Understanding the mechanics behind the coordinated movement of mobile animal groups provides key insights into their biology and ecology while also yielding algorithms for bio-inspired technologies and autonomous systems. It is becoming increasingly clear that many mobile animal groups are composed of heterogeneous individuals with differential levels and types of influence over group behaviors--often considered as "leaders". The ability to infer this differential influence, or leadership, is critical to understanding group functioning in these collective animal systems. Due to the broad interpretation of leadership, many different measures and mathematical tools are used to describe and infer "leadership", e.g., position, causality, influence, information flow. But a key question remains: which, if any, of these concepts actually describes leadership? We argue that instead of asserting a single definition or notion of leadership, the complex interaction rules and dynamics typical of a group implies that leadership itself is not merely a scalar quantity, but rather, a complex combination of many different components. In this manuscript we develop an anatomy of leadership, identify several principle components and provide a general mathematical framework for discussing leadership. With real and synthetic examples we then illustrate how to use this framework. We believe this multifaceted approach to leadership definition will allow for a broader understanding the role of leadership and its inference from data in mobile animal groups and beyond.
In this paper, the third in the series, we continue our study of combinatorics in chaotic Newtonian dynamics. We study the chaotic four-body problem in Newtonian gravity assuming finite-sized particles, and we focus on interactions that produce direct collisions between any two stars. Our long-term goal is to construct an equation that gives the probability of a given collision event occurring over the course of the interaction, as a function of the total encounter energy and angular momentum as well as the numbers and properties of the particles. In previous papers, we varied the number of interacting particles and the distribution of particle radii, for all equal mass particles. Here, we focus on the effects of different combinations of particle masses. We develop an analytic formalism for calculating the time-scales for different collision scenarios to occur. Our analytic time-scales reproduce the simulated time-scales when gravitational focusing is included. We present a method for calculating the relative rates for different types of collisions to occur, assuming two different limits for the particle orbits; radial and tangential. These limits yield relative collision probabilities that bracket the probabilities we obtain directly from numerical scattering experiments, and are designed to reveal important information about the (time-averaged) trajectories of the particles as a function of the interaction parameters. Finally, we present a Collision Rate Diagram (CRD), which directly compares the predictions of our analytic rates to the simulations and quantifies the quality of the agreement. The CRD will facilitate refining our analytic collision rates in future work, as we expand in to the remaining parameter space.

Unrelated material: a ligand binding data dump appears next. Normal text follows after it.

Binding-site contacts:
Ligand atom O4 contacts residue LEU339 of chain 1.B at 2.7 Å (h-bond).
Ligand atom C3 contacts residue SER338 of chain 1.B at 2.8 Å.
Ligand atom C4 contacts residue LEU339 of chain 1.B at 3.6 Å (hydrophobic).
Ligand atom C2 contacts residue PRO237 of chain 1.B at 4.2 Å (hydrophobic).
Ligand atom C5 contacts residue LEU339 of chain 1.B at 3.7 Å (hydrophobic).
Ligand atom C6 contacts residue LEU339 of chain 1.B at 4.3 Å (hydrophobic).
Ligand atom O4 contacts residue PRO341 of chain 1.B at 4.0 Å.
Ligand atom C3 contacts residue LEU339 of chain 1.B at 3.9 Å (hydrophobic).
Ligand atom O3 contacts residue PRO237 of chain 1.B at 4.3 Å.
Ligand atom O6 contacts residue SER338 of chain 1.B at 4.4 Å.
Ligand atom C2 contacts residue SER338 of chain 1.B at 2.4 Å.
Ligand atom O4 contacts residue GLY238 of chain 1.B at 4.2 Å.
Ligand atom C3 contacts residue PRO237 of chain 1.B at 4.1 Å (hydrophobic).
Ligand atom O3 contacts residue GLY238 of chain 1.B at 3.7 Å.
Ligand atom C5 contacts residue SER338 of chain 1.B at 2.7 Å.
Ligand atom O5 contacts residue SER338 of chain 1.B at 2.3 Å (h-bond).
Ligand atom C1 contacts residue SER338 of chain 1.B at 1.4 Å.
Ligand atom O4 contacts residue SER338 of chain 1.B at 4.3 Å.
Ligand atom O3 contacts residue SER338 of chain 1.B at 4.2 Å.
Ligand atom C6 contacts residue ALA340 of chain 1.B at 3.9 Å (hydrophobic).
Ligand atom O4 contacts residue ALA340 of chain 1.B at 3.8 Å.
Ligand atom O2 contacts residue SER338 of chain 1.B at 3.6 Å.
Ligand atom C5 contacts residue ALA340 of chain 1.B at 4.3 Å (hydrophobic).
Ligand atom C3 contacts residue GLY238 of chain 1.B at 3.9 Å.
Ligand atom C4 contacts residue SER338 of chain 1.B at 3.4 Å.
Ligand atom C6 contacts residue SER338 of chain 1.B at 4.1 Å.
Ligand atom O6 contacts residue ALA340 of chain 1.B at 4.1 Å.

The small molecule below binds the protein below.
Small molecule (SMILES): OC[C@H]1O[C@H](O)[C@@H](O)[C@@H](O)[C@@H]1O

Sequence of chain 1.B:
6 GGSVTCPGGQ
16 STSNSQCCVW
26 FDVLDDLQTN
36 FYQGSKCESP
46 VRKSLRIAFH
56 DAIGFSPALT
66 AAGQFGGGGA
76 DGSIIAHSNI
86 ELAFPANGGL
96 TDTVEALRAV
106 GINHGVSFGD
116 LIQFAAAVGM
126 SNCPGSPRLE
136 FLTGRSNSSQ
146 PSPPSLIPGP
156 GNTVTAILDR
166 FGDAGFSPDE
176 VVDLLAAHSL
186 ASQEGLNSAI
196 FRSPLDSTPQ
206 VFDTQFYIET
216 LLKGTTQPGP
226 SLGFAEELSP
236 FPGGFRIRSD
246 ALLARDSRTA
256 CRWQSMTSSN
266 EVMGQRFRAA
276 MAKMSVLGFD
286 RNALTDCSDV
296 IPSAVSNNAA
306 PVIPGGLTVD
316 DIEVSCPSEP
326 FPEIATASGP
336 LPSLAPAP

World record setting has long attracted public interest and scientific investigation. Extremal records summarize the limits of the space explored by a process, and the historical progression of a record sheds light on the underlying dynamics of the process. Existing analyses of prediction, statistical properties, and ultimate limits of record progressions have focused on particular domains. However, a broad perspective on how record progressions vary across different spheres of activity needs further development. Here we employ cross-cutting metrics to compare records across a variety of domains, including sports, games, biological evolution, and technological development. We find that these domains exhibit characteristic statistical signatures in terms of rates of improvement, "burstiness" of record-breaking time series, and the acceleration of the record breaking process. Specifically, sports and games exhibit the slowest rate of improvement and a wide range of rates of "burstiness." Technology improves at a much faster rate and, unlike other domains, tends to show acceleration in records. Many biological and technological processes are characterized by constant rates of improvement, showing less burstiness than sports and games. It is important to understand how these statistical properties of record progression emerge from the underlying dynamics. Towards this end, we conduct a detailed analysis of a particular record-setting event: elite marathon running. In this domain, we find that studying record-setting data alone can obscure many of the structural properties of the underlying process. The marathon study also illustrates how some of the standard statistical assumptions underlying record progression models may be inappropriate or commonly violated in real-world datasets.